If an athlete is suspected of having a concussion, he/she should be immediately removed from all play, whether it be a game or practice. Continuing to participate in physical activity after a concussion can lead to worsening symptoms, increased risk for further injury, and even death.
Possible signs/symptoms resulting from a concussion:
Sleeping more than usual
Feeling slowed down
Sensitivity to light
Sensitivity to noise
Sleeping less than usual
Difficulty with/slurred speech
Loss of consciousness
Feeling mentally foggy
Feeling more emotional
Trouble falling asleep
What to do next:
Your child should refrain from physical activity, including gym, recess, exertion activities, contact activities and contact sports until appropriately evaluated and cleared to resume.
Avoid taking NSAIDs including aspirin, Advil, and Aleve. Consult a specialist prior to taking any pain reliever. Rest tends to be most helpful for relieving headaches.
Avoid anything that worsens symptoms including TV, reading, texting, loud noise, bright lights, etc.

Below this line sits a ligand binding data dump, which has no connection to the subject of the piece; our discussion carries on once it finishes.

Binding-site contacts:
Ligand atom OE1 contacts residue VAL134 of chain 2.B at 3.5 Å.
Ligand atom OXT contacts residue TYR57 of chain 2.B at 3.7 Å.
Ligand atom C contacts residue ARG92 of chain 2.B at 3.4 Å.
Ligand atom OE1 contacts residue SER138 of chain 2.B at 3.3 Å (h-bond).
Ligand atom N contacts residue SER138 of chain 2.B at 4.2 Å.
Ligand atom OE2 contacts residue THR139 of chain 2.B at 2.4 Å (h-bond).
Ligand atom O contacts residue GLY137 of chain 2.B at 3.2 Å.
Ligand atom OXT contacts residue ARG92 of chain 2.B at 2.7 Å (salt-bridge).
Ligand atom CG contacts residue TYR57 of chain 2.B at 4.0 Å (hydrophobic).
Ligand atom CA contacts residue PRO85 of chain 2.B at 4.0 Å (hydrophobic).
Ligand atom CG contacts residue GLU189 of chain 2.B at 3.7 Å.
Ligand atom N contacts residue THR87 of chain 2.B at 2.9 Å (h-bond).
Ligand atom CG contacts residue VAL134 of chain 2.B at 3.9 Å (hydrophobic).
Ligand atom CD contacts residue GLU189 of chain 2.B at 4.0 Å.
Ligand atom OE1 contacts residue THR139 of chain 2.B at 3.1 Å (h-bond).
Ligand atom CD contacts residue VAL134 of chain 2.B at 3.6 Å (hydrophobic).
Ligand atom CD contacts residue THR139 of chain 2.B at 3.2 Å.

Avoid ‘pushing through’ symptoms; limit cognitive or ‘thinking’ activities and take breaks as needed to help manage symptom load.
Stay adequately hydrated.
Inform your primary care physician of the injury and schedule an appointment with a healthcare professional knowledgeable in concussion management.
Refer to an emergency room immediately with onset of any of the following signs/symptoms: weakness or numbness in arms/legs, decreased coordination, neck pain, repeated vomiting/nausea, pupil differences, ringing in ears, vision problems, slurring speech, seizures or convulsions, change in state of consciousness, increased confusion, unusual behavior, severe and/or worsening headache.
If you feel you/your child has suffered a concussion, the IBJI Sports Neurology Team is available for post-injury evaluation and management. To learn more, call our office at 847-682-8463.
*The blog is for general information and educational purposes only regarding musculoskeletal conditions. The information provided does not constitute the practice of medicine or other healthcare professional services, including the giving of medical advice, and no doctor-patient relationship is formed. Readers with musculoskeletal conditions should seek the advice of their healthcare professionals without delay for any condition they have. The use of the information is at the reader’s own risk. The content is not intended to replace diagnosis, treatment or medical advice from your treating healthcare professional.